Though a short read, The Little Gate-Crasher gives an insightful and in-depth look at the life of an extraordinary man.
Born with dwarfism in a time it was seen as a handicap to be hidden away out of shame or put on display for profit, Moishe Morris ‘Mace’ Bugen was born into a big loving family who didn’t treat him differently or coddle him.
With tenacity and sheer will, Mace would become a successful entrepreneur and businessman and a respected standout in community and civic groups, especially with youth and in sports, and in Jewish affairs.
Mace was also the king of self-promotion, staging more photo ops than a legion of press photographers. He had his photo snapped with luminaries from sports and stage and theater. He posed with politicians—and even a future president. While some subjects in the photos may look a bit surprised or caught off-guard, Mace Bugen is enjoying every second of it.
This read has some great photos—all property of the family—recapturing an era in modern history, with Mace front and center, of course. I didn’t read of any time Mace tried to use his disability for preferential treatment, but he had no problem using the shock value of his size to get his photos. Smart man!
But this leads me to my issue with the book. Photo and caption placement and formatting. Photo captions are listed at the beginning of the book. The photos are placed at the beginning of each section WITH captions. Many of the stories behind the photos are told throughout the story and it would have been less distracting to have photos with their stories, followed by a photo array at the end. And that list of captions in the front matter? It’s redundant, but I believe it should be part of the back matter. Future readers doing a Look Inside or downloading a sample will only get the copyright notice and the list of captions.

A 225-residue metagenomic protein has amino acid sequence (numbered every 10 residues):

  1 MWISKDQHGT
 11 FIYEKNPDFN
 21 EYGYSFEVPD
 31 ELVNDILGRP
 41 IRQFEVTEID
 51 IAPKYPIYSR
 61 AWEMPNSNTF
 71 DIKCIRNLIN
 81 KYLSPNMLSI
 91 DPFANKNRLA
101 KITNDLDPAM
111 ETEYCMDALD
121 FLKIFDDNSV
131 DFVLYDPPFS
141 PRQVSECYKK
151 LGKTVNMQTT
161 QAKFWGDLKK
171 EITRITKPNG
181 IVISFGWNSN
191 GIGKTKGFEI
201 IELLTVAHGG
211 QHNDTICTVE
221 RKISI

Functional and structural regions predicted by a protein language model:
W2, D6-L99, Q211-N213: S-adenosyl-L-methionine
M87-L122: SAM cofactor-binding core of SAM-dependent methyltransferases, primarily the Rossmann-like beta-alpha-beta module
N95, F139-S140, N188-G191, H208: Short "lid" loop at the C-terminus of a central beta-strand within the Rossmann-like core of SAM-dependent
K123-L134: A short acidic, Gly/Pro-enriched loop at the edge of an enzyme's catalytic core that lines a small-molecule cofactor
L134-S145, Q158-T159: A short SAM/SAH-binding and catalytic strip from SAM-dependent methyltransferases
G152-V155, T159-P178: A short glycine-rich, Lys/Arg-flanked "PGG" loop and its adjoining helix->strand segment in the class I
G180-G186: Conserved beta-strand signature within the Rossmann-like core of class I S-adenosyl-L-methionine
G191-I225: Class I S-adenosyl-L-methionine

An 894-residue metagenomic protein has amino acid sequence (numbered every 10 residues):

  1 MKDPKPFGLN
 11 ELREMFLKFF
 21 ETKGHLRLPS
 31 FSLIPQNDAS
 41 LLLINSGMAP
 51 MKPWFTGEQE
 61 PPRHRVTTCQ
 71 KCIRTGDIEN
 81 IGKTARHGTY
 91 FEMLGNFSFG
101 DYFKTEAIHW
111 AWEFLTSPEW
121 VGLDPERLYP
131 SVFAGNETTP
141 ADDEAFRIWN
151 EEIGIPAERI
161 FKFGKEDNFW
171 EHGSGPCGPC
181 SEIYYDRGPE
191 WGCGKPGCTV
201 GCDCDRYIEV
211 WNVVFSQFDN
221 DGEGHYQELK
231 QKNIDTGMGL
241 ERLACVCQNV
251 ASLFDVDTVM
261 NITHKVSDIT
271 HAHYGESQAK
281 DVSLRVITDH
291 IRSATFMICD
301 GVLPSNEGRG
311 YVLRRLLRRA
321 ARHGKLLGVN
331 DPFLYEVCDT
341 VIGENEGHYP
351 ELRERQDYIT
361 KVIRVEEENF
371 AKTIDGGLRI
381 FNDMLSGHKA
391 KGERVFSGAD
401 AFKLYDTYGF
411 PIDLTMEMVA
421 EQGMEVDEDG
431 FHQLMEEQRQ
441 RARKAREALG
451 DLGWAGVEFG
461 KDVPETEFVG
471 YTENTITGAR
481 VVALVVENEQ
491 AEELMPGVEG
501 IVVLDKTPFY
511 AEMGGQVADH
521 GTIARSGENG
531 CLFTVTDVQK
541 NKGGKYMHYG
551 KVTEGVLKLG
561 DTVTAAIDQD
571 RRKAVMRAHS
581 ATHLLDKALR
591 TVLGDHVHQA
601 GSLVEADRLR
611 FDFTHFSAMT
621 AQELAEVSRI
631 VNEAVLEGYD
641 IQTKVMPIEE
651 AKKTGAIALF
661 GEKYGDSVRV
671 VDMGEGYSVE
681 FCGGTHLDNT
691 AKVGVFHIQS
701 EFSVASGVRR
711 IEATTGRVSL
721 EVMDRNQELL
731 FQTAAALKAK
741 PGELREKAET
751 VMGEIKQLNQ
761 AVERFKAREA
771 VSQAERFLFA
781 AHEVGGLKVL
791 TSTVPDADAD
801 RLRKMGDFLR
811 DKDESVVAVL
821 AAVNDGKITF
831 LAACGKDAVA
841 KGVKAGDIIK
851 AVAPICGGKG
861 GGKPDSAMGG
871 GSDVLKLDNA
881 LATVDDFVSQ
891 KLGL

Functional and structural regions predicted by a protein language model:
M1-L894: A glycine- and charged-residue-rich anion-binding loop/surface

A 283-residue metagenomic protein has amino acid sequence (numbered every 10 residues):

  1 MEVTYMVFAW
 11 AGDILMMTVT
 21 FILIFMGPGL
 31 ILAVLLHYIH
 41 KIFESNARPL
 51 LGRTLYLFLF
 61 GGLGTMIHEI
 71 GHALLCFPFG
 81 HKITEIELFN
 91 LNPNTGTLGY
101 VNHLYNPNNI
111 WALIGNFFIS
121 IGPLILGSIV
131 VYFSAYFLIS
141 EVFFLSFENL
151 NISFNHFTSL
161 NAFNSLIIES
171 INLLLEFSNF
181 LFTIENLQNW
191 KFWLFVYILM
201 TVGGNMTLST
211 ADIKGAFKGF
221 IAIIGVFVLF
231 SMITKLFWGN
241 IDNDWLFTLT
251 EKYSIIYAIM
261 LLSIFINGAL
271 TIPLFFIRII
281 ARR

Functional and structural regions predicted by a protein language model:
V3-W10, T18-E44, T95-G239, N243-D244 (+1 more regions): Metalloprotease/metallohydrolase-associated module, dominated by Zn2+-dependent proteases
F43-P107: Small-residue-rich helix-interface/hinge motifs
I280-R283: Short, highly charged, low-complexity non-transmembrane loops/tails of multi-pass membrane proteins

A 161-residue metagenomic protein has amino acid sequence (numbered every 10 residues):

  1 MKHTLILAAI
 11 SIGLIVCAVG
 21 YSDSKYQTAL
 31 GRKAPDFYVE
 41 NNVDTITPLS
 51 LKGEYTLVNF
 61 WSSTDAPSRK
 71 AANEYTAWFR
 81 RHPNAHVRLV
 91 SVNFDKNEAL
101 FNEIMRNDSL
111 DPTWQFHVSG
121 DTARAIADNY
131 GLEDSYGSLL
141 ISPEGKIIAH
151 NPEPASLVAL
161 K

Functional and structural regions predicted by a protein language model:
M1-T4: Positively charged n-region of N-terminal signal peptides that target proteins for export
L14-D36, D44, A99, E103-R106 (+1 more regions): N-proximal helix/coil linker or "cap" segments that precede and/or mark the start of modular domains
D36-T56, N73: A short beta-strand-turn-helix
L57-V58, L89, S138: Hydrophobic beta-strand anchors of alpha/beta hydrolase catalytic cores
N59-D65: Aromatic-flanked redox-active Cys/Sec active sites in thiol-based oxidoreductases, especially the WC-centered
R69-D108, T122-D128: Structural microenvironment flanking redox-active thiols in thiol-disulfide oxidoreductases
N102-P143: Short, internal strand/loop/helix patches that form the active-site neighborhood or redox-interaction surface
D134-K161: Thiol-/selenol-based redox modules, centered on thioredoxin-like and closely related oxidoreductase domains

Life has changed much for individuals with special needs in the one-hundred-and-three years since Mace’s birth. Laws are in place protecting them and medicine and technology are now able to help alleviate some of the pain associated with dwarfism, and in some case, even give them additional height.
But Mace Bugen didn’t have those things and didn’t need them. He was forty-three inches tall… and larger than life. Pick up this unique bio today and meet the little gate-crasher.
Mace Bugen might have been an achondroplastic dwarf, 43 inches tall with an average size head and torso set on small, twisted legs—but that didn’t mean he was an idiot or a pushover. In truth, he was smarter than most; over the years, he learned to effectively turn what society in those days called a handicap into a powerful tool he could use to his advantage.
“When I was a kid,” he once said, “I’d ask myself, Why is that guy on the football team? Why can’t I be on the team? Why didn’t God give me the height so I could be the hero?”
“Then at some point I figured it out: I gotta do something special to let ’em know I’m me.”
In The Little Gate Crasher: The Life And Photos Of Mace Bugen, I remember my amazing great-Uncle Mace Bugen through his journey as a first-generation Jewish-American kid in working class Philipsburg, NJ to becoming the first celebrity selfie-artist—way ahead of his time.
Featuring vintage photos of Mace with his exploits, The Little Gate Crasher captures three decades of American pop culture, seen through the unique lens of Mace and his gate-crashing exploits.
Underneath his antics, we meet a complex man who continually defies others expectations and meets life on his own terms. Mace becomes a successful businessman and devoted son to his aging parents. But in his gate-crashing antics, we best get to see Mace’s unique combination of guile, cunning and sense of entitlement, which he used to engineer photos of himself with some of the biggest celebrities of his day. If people were going to stare at him all of his life, he would give them something to see.
The Little Gate Crasher features over 50 vintage photos of Mace with celebrities, athletes and politicians, including Babe Ruth, Hank Aaron, Muhammad Ali, Richard Nixon, Jane Russel, Joe DiMaggio and more.
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